Spotlight on...Genetic Counselling #GenomicsConversation
Genetic Counselling and Genomics
This week is the national #GenomicsConversation week of action, part of a campaign launched by the Genomics Education Programme (GEP) to dispel the myths, explain the facts and outline the clinical impact of genomics. At South East we will be sharing a series of interviews with different health professionals where they discuss how genomics is changing how they care for their patients.
As the first in our Spotlight on Genomics series, we interviewed Beth Coad, Genetic Counsellor at St George’s University Hospitals, on how she uses Genomics in her clinical practice.
What most excites you about genomics? I’ve always been fascinated by how such a tiny change, maybe as a small as a swap of one letter in your genetic code can have such a vast impact on many systems of the body. With genomics we can identify more of these changes, called variants.
So many of my patients explain one of their motivations for having genetic testing is to find out information for their family. Although, it’s usually far more poetically put as ‘knowledge is power’ or ‘forewarned is forearmed’. With genomics there is potential to find out more information for a greater number of families.
What do you feel are the benefits of genomic medicine for your patients? Genomic medicine provides opportunities for disease prevention and personalised treatment for patients with a range of conditions.
In cancer genetics we see this regularly; a genetic test result may alter a patient’s chemotherapy or mean they are eligible for a ground-breaking maintenance therapy. For those patients’ relatives we can offer screening or other risk-reducing options.
These benefits aren’t limited to our families in cancer genetics. From gene therapies in conditions such as Cystic Fibrosis, to other novel treatments in a range of genetic conditions.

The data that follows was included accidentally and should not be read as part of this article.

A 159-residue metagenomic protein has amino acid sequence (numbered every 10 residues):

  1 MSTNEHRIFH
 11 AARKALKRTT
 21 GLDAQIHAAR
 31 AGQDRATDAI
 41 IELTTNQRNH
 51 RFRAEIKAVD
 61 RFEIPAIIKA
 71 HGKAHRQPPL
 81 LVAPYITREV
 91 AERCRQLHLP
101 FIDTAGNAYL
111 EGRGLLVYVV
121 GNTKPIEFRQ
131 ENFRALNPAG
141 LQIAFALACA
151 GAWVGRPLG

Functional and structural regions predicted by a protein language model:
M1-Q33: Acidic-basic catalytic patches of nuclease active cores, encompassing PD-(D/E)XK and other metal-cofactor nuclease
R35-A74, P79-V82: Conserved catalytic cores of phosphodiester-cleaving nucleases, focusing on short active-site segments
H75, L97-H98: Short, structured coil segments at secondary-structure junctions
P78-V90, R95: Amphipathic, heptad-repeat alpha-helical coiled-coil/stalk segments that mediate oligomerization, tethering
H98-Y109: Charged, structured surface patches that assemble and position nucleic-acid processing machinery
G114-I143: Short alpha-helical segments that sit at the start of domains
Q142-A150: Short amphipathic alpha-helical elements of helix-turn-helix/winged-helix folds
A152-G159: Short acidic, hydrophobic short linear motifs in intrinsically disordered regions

Do you use genomics in your clinical practice now? I am a Genetic Counsellor working across a range of specialities. I am based at St Georges Hospital in Tooting, but at the South West Thames Centre for Genomics we see patients at many hospitals across South London, Surrey and West Sussex. I currently work in cancer, general and prenatal genetics.
One of my favourite things about being a genetic counsellor is how varied the role is. It includes taking patients through genomic testing, as well as supporting them to adapt to their results. Genetic counsellors are also involved in genomic education for a range of healthcare professionals, as well as wider outreach work with patient groups and local schools.
What do you feel are the limitations of using genomic testing as part of routine clinical practice? While genomic results can be hugely beneficial and interesting, this complex information does not come without consequences. Unlike many medical tests a genomic test result has implications for a whole family, not just the patient in front of you. These implications can be both medical as well as psychological, with each individual responding differently.
Beyond this, I like to remind our patients that in genomics we are always learning. We often find test results that we don’t understand (‘VUS’ or Variants of Unknown Significance’), or are unable to find a cause for a certain conditions.
The complexity of genomic data means often a multi-disciplinary approach can be best to support patients, with professionals from across different specialities and clinical genetics working together to manage these limitations.
Do you have any suggestions on how we can raise awareness of genomics amongst your colleagues? I would like to see more genomics education events held. It would be excellent to see these advertised in staff rooms and communal areas, with clear websites links for people to find out more. I know myself and many other genetic counselling colleagues really enjoy speaking or running workshops at genomics education events, as they allow us to build connections with our wider NHS colleagues.
Here’s Beth’s #GenomicsConversation week pledge to support genomic awareness and its wider use within the NHS
Do you have any suggestions on how we can raise public awareness of genomics? Starting early and talking to school children is one of my favourite ways to raise awareness. More involvements with schools could mean all children grow up understanding more about genomics.
A range of media can also be used to reach people from different backgrounds. On social media, as well as using twitter, platforms like Instagram can show how interesting genomics is. You only have to look at @gcnotes Instagram to see how visual genomics can be. Podcasts, radio and TV could also really help raise awareness. I’ve lost count of how many times I’ve had patient tell me they found their breast cancer following a segment on morning TV.
What does the future hold for genomics in your field? My hope is that more genomic testing across the NHS will increase accessibility, and mean genomic testing is available and equitable to all patients.
There is also so much potential for more personalised medicine, in both disease prevention and cure. This spans across all areas of medicine.